In the case at bar, the State failed to prove that Gordon committed a theft. The testimony established that Jackson gave Gordon permission to drive the car, in broad daylight, in a public area where the car was known and the keys were in the ignition. Moreover, the *128evidence revealed that Jackson asked Gordon to repair the radio and when the police approached the individuals in the car they made no attempt to flee. The evidence established that Nickerson, one of the owners of the vehicle, often gave Jackson permission to drive the vehicle and would not have reported it stolen if he had known Jackson was in possession of the car. The evidence also revealed that Gordon worked on cars and had ridden in Nickerson’s car with Jackson on at least one previous occasion. There were no signs of unauthorized entry into the vehicle.

While the State presented testimony from Nickerson that he had not given anyone permission to drive his car on that date and testimony from Officer Conley that he discovered Gordon in the driver’s seat of the car, such evidence alone does not prove or infer knowledge on Gordon’s part that the vehicle was stolen. To the contrary, based upon our review of the record evidence in the light most favorable to the prosecution, we conclude that the State failed to prove beyond a reasonable doubt each of the essential elements of the crime in general, and in particular, we find that the evidence was so unsatisfactory as to leave a reasonable doubt whether Gordon was in possession of the car knowing it to be stolen. We concede that Gordon’s own testimony may have substantially damaged his case before the trier of fact; however, we are mindful that the burden remains upon the State to prove the crime against the defendant, and a conviction may not stand based upon weaknesses in the defendant’s case. See People v. Coulson (1958), 13 Ill. 2d 290, 149 N.E.2d 96.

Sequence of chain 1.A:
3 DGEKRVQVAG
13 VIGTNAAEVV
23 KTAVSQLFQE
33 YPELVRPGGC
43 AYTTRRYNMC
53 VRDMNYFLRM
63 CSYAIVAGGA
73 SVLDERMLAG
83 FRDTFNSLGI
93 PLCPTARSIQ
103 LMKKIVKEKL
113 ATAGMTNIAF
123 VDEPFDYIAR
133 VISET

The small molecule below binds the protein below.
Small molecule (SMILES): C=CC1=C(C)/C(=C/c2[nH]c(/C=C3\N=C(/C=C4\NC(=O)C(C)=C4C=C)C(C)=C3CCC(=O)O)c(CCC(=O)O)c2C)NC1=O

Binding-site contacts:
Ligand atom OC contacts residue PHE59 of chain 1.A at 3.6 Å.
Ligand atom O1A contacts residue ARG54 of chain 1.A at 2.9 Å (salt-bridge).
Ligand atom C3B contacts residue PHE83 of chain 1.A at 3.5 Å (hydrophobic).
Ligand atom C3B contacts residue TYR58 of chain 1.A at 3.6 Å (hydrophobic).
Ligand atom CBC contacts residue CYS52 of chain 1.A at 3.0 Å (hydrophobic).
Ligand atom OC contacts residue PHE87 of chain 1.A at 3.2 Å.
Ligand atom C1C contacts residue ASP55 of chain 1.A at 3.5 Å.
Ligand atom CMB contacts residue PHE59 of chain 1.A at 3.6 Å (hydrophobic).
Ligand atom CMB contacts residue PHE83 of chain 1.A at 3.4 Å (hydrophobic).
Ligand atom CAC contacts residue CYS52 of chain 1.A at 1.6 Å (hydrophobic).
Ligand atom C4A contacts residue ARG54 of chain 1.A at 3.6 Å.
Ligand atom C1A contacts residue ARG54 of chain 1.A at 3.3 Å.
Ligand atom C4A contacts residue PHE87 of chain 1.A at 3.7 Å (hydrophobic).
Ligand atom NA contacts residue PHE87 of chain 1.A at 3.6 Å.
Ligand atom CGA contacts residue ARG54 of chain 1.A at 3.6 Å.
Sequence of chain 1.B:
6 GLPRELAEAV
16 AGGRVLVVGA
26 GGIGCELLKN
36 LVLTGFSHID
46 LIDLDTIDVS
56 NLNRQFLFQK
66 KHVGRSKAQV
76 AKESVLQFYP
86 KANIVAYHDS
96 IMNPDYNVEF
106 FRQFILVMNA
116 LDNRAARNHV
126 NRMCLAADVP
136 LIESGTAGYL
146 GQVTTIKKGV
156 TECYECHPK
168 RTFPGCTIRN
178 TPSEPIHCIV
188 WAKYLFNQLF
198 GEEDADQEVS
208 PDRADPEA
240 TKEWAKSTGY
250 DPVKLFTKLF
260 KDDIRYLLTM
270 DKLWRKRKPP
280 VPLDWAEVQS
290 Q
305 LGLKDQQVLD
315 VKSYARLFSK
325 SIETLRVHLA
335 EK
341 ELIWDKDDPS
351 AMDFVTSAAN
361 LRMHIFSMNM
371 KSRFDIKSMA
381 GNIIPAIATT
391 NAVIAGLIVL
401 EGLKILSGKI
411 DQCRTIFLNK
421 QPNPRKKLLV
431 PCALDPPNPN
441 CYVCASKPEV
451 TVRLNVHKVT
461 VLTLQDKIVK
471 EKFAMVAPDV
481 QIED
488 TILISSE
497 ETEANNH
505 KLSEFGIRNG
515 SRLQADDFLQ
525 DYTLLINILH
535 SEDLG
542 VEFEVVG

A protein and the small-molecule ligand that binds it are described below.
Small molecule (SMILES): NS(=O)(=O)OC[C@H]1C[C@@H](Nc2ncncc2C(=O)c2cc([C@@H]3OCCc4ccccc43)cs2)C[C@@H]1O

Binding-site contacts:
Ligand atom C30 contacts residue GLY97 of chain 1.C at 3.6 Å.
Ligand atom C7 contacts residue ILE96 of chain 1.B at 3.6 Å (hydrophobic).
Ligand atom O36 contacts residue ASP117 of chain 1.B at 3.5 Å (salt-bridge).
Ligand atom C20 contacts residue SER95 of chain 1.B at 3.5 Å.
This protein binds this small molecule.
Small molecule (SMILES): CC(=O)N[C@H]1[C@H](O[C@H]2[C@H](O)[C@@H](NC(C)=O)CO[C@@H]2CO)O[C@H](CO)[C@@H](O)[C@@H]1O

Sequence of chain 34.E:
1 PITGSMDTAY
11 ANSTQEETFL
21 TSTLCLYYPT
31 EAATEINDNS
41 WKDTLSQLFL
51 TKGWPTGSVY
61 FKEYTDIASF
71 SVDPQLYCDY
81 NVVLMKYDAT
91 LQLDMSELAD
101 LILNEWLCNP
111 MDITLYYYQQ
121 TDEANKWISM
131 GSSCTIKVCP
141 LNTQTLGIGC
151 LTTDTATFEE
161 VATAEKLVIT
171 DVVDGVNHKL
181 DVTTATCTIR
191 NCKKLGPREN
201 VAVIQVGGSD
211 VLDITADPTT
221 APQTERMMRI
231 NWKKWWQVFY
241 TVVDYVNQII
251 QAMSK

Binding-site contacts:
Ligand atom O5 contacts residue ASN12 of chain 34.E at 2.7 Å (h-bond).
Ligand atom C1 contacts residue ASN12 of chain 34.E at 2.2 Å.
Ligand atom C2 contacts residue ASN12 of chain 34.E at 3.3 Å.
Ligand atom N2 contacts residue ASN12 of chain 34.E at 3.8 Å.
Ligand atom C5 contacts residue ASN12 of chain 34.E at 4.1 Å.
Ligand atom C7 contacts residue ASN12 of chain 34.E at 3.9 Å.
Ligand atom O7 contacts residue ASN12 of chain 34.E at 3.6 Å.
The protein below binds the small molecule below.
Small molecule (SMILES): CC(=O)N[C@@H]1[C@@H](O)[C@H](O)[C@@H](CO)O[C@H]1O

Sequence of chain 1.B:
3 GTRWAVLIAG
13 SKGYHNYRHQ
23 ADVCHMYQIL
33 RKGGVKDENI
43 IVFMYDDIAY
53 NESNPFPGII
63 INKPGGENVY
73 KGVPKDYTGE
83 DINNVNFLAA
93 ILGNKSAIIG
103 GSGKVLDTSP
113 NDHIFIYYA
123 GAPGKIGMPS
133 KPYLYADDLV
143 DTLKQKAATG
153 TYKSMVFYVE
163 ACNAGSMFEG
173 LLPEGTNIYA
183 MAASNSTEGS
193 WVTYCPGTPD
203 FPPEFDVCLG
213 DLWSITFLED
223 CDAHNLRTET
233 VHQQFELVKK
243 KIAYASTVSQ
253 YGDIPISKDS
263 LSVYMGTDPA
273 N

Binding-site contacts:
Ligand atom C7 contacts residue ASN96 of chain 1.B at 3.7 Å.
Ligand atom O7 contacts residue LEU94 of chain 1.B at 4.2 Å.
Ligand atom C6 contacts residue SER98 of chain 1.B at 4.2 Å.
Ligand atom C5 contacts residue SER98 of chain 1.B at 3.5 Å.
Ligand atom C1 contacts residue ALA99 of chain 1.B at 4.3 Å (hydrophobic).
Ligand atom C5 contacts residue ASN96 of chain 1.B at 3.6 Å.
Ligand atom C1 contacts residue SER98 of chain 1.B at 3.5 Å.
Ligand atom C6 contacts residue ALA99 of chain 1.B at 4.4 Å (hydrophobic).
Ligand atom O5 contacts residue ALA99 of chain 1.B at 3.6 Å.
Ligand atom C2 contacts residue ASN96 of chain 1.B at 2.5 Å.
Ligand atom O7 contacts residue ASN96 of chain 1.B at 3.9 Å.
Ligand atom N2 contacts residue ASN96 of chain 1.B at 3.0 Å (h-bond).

Accordingly, we reverse Gordon’s conviction. Because of our disposition of this case, we deem it unnecessary to consider the remaining questions raised by Gordon on appeal.


CAMPBELL and O’CONNOR, JJ., concur.